What might slower economic growth in Scotland mean for Scotland's income tax revenues?

Research output: Contribution to journalArticle

Abstract

Income tax revenues now account for over 40% of the Scottish resource budget. Under Scotland's Fiscal Framework, the Scottish budget benefits from growth in income tax revenues per capita if they grow faster than the growth in equivalent revenues in the rest of the UK (rUK). Since the beginning of 2015, Scotland's Gross Domestic Product (GDP) per capita has grown significantly slower than the UK's, raising concerns that if this trend continues it may lead to relatively slower growth in the Scottish income tax base and a weaker outlook for the Scottish budget. This paper considers the relationship between GDP per capita and income tax revenues. It argues that, whilst there is a reasonably strong relationship between growth in GDP per capita and tax revenues in the longer-term, the relationship is likely to be significantly weaker in the short-term. Empirically, it finds that whilst Scottish and UK GDP per capita has broadly grown at similar rates between 1999 and 2015, growth in income tax revenues per capita have at times diverged. The paper concludes by considering whether Scotland’s recent slower growth in GDP per capita is likely to continue over the next few years, and, if it does, what this might mean for Scotland's income tax revenues.
LanguageEnglish
Pages35-45
Number of pages11
JournalFraser of Allander Economic Commentary
Volume41
Issue number4
Publication statusPublished - 12 Dec 2017

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Income tax
Economic growth
Tax revenues
Scotland
Gross domestic product
Revenue
Resources
Tax base
Fiscal

Keywords

  • tax revenues
  • GDP growth and tax
  • per capita tax
  • Scottish Fiscal Framework

Cite this

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title = "What might slower economic growth in Scotland mean for Scotland's income tax revenues?",
abstract = "Income tax revenues now account for over 40{\%} of the Scottish resource budget. Under Scotland's Fiscal Framework, the Scottish budget benefits from growth in income tax revenues per capita if they grow faster than the growth in equivalent revenues in the rest of the UK (rUK). Since the beginning of 2015, Scotland's Gross Domestic Product (GDP) per capita has grown significantly slower than the UK's, raising concerns that if this trend continues it may lead to relatively slower growth in the Scottish income tax base and a weaker outlook for the Scottish budget. This paper considers the relationship between GDP per capita and income tax revenues. It argues that, whilst there is a reasonably strong relationship between growth in GDP per capita and tax revenues in the longer-term, the relationship is likely to be significantly weaker in the short-term. Empirically, it finds that whilst Scottish and UK GDP per capita has broadly grown at similar rates between 1999 and 2015, growth in income tax revenues per capita have at times diverged. The paper concludes by considering whether Scotland’s recent slower growth in GDP per capita is likely to continue over the next few years, and, if it does, what this might mean for Scotland's income tax revenues.",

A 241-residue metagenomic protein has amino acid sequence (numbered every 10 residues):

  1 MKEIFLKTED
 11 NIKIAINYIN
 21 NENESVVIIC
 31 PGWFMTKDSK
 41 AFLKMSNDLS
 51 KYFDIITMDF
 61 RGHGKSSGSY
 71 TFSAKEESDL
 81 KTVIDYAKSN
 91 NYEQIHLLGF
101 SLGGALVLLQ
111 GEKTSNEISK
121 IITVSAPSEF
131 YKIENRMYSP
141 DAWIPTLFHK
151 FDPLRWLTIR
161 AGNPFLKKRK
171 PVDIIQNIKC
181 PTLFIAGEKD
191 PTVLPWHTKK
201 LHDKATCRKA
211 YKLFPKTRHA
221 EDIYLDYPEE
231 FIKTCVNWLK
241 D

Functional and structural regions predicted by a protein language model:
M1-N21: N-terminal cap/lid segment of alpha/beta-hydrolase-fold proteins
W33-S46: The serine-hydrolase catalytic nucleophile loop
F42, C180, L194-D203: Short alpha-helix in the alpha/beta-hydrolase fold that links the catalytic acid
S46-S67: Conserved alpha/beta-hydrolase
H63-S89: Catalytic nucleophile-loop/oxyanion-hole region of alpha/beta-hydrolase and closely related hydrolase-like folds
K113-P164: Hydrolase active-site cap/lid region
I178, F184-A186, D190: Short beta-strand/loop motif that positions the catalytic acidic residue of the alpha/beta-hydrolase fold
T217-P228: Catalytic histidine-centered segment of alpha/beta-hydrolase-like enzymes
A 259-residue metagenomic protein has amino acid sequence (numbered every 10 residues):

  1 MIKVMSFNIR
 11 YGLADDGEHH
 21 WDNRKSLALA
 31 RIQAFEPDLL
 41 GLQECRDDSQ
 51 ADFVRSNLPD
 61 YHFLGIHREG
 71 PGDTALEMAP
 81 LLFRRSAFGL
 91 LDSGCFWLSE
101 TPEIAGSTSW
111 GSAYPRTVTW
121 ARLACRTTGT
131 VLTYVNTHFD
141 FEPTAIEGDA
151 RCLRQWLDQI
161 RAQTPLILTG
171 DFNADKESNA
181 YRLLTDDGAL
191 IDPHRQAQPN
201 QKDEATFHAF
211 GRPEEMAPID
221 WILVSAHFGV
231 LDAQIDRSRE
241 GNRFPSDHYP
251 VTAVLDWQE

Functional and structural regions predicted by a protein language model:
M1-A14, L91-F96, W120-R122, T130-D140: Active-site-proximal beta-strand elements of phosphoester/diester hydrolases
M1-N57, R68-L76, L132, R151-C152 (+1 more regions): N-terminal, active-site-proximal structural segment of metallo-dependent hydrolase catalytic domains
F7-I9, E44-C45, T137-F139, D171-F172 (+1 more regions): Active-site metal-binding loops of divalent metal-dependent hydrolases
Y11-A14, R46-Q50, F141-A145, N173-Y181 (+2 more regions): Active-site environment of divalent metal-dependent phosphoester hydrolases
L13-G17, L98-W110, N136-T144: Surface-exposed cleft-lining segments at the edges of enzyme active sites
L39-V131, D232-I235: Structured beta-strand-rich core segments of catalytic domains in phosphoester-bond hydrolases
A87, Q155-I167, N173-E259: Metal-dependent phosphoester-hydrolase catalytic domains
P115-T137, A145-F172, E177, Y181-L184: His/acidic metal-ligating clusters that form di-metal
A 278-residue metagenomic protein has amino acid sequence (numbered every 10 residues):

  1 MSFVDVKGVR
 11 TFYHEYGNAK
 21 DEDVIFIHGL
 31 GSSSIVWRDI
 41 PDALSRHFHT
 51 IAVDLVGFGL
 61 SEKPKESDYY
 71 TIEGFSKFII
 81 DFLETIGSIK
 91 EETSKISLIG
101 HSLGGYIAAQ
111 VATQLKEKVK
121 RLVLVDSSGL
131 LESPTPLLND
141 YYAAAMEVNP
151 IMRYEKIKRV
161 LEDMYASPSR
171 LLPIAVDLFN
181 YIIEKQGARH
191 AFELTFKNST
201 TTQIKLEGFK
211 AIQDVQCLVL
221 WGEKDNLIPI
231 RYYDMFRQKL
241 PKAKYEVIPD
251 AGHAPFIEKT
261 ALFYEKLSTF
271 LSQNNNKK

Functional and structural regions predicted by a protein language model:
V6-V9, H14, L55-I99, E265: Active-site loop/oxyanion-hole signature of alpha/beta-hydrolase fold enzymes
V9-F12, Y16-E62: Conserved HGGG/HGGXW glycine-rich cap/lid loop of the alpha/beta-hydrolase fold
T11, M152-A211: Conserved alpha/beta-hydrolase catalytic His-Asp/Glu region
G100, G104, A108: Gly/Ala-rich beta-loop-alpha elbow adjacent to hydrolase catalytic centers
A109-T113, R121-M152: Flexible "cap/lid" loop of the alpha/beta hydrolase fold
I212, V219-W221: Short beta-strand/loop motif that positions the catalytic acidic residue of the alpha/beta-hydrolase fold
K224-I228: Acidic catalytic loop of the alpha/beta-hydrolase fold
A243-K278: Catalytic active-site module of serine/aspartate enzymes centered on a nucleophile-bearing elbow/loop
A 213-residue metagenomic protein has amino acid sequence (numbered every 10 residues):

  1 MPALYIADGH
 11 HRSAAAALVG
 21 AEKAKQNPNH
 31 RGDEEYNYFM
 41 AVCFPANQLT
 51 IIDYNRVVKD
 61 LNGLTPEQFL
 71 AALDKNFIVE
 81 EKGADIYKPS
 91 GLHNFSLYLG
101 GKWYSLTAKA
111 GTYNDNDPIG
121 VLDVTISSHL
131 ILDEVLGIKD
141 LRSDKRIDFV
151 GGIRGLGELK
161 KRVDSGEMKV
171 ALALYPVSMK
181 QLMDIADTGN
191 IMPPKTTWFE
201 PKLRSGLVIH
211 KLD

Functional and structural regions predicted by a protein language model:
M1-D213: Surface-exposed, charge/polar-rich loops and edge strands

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What might slower economic growth in Scotland mean for Scotland's income tax revenues? / Eiser, David.

In: Fraser of Allander Economic Commentary, Vol. 41, No. 4, 12.12.2017, p. 35-45.

Research output: Contribution to journalArticle

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AU - Eiser, David

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AB - Income tax revenues now account for over 40% of the Scottish resource budget. Under Scotland's Fiscal Framework, the Scottish budget benefits from growth in income tax revenues per capita if they grow faster than the growth in equivalent revenues in the rest of the UK (rUK). Since the beginning of 2015, Scotland's Gross Domestic Product (GDP) per capita has grown significantly slower than the UK's, raising concerns that if this trend continues it may lead to relatively slower growth in the Scottish income tax base and a weaker outlook for the Scottish budget. This paper considers the relationship between GDP per capita and income tax revenues. It argues that, whilst there is a reasonably strong relationship between growth in GDP per capita and tax revenues in the longer-term, the relationship is likely to be significantly weaker in the short-term. Empirically, it finds that whilst Scottish and UK GDP per capita has broadly grown at similar rates between 1999 and 2015, growth in income tax revenues per capita have at times diverged. The paper concludes by considering whether Scotland’s recent slower growth in GDP per capita is likely to continue over the next few years, and, if it does, what this might mean for Scotland's income tax revenues.

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